So, I'm building for 2009. The Big Unit has been hot for a couple months. I'm in a 12-team, 4x4, NL-only league. Do I keep a $5 44-year-old, or flip him now for, say, Jaime Garcia ($5) and Anibal Sanchez ($5)?My instincts would say that you probably should do that, even if Garcia and Sanchez are no more than lottery tickets for 2009.
What do the numbers say?
I'm reluctant to look at this year's earnings until the books are closed on the 2008 season. What about 2007?
I reviewed the American League and National League's starting pitchers and ranked them by cost this past winter. What about the 12 starting pitchers who were 40 or older in 2007?
Age 40+ Starting Pitchers MLB, 2007
This is a much more successful group in 2007 than I would have dreamed. The problem is that almost half of them didn't answer the bell in 2008, and only Moyer and Wakefield have had any kind of sustained success this year.
There are a couple of reasons I'd move Johnson fast if I had an offer like that on the table:
1) You'd be very hard pressed to find examples of successful 45-year-old pitchers in the bigs. Nolan Ryan's 1992 (157 1/3 IP, 5-9, 3.72 ERA, 1.316 WHIP) wasn't bad, but that ERA was only slightly over league average in the 1992 context (103 ERA+ according to Baseball Reference). Baseball Reference actually only has six players who pitched in their Age 45 who even pitched enough in their careers to generate a similarity score (though I imagine Moyer will be the seventh after this year is complete).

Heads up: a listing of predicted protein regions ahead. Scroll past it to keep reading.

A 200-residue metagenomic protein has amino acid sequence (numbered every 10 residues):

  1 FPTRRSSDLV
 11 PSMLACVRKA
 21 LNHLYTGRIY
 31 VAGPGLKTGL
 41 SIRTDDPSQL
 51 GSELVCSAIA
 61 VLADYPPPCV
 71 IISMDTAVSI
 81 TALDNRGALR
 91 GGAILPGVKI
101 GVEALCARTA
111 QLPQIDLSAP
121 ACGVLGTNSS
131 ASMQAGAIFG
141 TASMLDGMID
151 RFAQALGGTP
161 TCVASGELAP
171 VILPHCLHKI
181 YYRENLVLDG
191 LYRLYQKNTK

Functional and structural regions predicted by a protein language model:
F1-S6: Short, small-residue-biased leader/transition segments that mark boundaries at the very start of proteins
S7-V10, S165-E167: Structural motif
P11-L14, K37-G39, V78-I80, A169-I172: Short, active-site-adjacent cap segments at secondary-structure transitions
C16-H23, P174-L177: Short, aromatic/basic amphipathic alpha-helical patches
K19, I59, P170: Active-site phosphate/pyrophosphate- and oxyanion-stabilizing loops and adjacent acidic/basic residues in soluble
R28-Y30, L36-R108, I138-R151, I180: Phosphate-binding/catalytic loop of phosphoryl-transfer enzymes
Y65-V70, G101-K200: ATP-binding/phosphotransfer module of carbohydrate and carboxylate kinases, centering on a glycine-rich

Johnson certainly is far more similar to Ryan than he is to Charlie Hough or Ted Lyons. Coming into this season, Johnson was the seventh most similar pitcher to Ryan, and was behind some impressive names: Steve Carlton, Gaylord Perry, Early Winn, Don Sutton, Roger Clemens, and Phil Niekro. But even for these names, the clock eventually ran out. Johnson's an outlier, and if anyone's going to defy time and put up a quality season, it's him. But the odds aren't in his favor.
2) Sanchez and Garcia are probably going to have a more favorable trade market this winter. In my write-up on the A.L. pitchers last winter, I said:
Perhaps there's something to be said for older pitchers; many of the bombs in the last group (Sowers, Bonser, Roberston, Cabrera) are young guys with only one solid season under their belts. Or no solid seasons, in Cabrera's case.What matters to you isn't whether or not the market is right or wrong; the correct answer is going to be different every year. What matters more is what the market is paying for these pitchers.
The market certainly is more likely to give pay raises to the young guns in the previous group. They earned $9 compared to this group's $8, yet are paid $10 to this group's $6. The market is insisting on profits here and it gets them, albeit begrudgingly.
I believe that if the market is going to pay more for young pitchers, most leagues are going to behave the same way when it comes to assessing value in carry-over leagues in off-season trades. Johnson might earn more than Sanchez or Garcia in 2009. But it doesn't matter. You'll probably get more in trade in March 2009 using a Sanchez or Garcia as a chip than you will from a Johnson. And the same thing will apply to dump trades. A rebuilding team is more likely to target a Sanchez or Garcia than it is to target a 45-year-old Randy Johnson.
The more I look at it, the more I think you should take this trade quickly...if you haven't already.